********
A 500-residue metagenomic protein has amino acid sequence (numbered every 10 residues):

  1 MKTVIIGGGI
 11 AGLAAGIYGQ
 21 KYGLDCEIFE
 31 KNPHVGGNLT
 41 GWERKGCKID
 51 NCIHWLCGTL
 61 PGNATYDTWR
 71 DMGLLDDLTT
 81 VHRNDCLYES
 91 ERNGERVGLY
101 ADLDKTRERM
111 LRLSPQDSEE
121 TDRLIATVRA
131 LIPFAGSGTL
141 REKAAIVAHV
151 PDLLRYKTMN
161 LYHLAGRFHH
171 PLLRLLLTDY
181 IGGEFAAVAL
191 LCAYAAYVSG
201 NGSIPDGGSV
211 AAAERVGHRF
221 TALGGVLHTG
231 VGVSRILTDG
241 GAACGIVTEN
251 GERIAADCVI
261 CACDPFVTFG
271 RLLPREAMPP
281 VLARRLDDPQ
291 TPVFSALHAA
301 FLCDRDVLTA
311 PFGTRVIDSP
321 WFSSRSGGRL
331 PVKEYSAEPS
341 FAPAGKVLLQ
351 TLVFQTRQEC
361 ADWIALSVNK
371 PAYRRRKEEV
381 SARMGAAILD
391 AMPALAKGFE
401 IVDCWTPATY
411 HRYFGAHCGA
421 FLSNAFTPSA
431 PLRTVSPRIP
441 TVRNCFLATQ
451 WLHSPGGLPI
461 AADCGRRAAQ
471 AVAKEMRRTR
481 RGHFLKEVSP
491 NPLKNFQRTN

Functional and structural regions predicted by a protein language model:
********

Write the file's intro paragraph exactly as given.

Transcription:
A 500-residue metagenomic protein has amino acid sequence (numbered every 10 residues):